7. Nov 8, 2011 #27 of 369
    SayWhat?

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    That code of silence crap needs to stop. It's good that those involved in the cover up are being charged even though they weren't directly involved in the assaults.
     
  8. Nov 8, 2011 #28 of 369
    Carl Spock

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    You guys are much more vengeful than I can be.

    EDIT: The folks on sports talk radio today are much more vengeful than I can be. "You folks" are standing in for them as I can't respond to the nimrods I hear on the air.

    What has made Joe Paterno great for decades is that he's old school. Here, old school didn't work.

    While never socially acceptable, years ago pedophilia was handled quietly and discretely. That's the way JoePa handled it in 2002. Within channels.

    That isn't the way any more. (It wasn't even that way back in 2002. It was that way in the 1950s.) SayWhat? is right: "That code of silence crap needs to stop." But I am not going to condemn a man who has lived by old school standards all of his life, who is admired because he adheres to them, because they let him down this time.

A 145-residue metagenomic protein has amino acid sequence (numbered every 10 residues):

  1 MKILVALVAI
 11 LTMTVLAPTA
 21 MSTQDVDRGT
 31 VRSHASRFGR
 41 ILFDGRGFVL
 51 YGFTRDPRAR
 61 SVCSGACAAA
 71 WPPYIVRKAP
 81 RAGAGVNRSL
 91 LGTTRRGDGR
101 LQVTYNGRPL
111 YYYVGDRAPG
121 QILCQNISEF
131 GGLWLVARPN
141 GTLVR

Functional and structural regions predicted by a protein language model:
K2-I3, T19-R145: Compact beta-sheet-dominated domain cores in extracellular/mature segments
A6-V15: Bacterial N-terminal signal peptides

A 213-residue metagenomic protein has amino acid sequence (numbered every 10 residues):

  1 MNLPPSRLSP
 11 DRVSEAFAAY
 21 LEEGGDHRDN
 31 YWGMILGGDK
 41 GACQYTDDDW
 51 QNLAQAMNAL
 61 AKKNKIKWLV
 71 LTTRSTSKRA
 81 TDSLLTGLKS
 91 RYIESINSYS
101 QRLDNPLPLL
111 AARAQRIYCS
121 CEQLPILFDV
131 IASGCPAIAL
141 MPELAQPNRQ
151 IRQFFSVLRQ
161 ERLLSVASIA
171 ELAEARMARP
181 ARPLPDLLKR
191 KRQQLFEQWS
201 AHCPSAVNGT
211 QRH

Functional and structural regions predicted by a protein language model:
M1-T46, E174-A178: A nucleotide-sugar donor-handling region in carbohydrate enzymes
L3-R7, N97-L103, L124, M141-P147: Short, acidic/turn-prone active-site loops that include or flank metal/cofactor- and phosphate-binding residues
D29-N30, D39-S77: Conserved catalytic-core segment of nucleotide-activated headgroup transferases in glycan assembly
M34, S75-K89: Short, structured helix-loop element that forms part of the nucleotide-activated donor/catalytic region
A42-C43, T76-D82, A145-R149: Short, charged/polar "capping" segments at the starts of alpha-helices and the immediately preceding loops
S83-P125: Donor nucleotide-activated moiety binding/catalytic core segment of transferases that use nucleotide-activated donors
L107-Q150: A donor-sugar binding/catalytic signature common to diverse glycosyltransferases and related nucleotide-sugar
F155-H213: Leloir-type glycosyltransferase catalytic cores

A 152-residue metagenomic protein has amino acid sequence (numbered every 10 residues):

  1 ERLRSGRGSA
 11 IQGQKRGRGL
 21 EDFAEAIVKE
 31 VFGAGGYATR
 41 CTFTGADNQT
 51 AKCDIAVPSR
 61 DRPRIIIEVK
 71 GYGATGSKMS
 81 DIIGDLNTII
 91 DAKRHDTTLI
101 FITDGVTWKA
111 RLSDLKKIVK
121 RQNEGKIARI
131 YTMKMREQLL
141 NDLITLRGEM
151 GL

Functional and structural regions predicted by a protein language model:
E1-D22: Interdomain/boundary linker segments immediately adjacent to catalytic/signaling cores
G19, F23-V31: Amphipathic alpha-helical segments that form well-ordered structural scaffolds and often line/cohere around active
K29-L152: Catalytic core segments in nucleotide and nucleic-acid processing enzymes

I'm not saying forgive and forget. Far from it. Paterno will pay for his mistake with his job and his reputation. But I am not going to forget the positive impact Paterno has had on thousands of college men over the years, and I honor him for that. I'd like for him to retire with as much dignity as he can muster.

    I'm not a Penn State supporter. I've never really cared for the team, beyond the fact they have the coolest helmets in college football. In an era when uniforms are designed with dozens of color coordinated combinations, Penn State's helmets are white with one black stripe down the middle. Old school. Just like their coach.
     
  9. Nov 8, 2011 #29 of 369
    Lord Vader

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    Stop making excuses. This is not a question of old school. It's a question of a man who failed to look out for children, who treated this as if it was no big deal.
     
  10. Nov 8, 2011 #30 of 369
    Lord Vader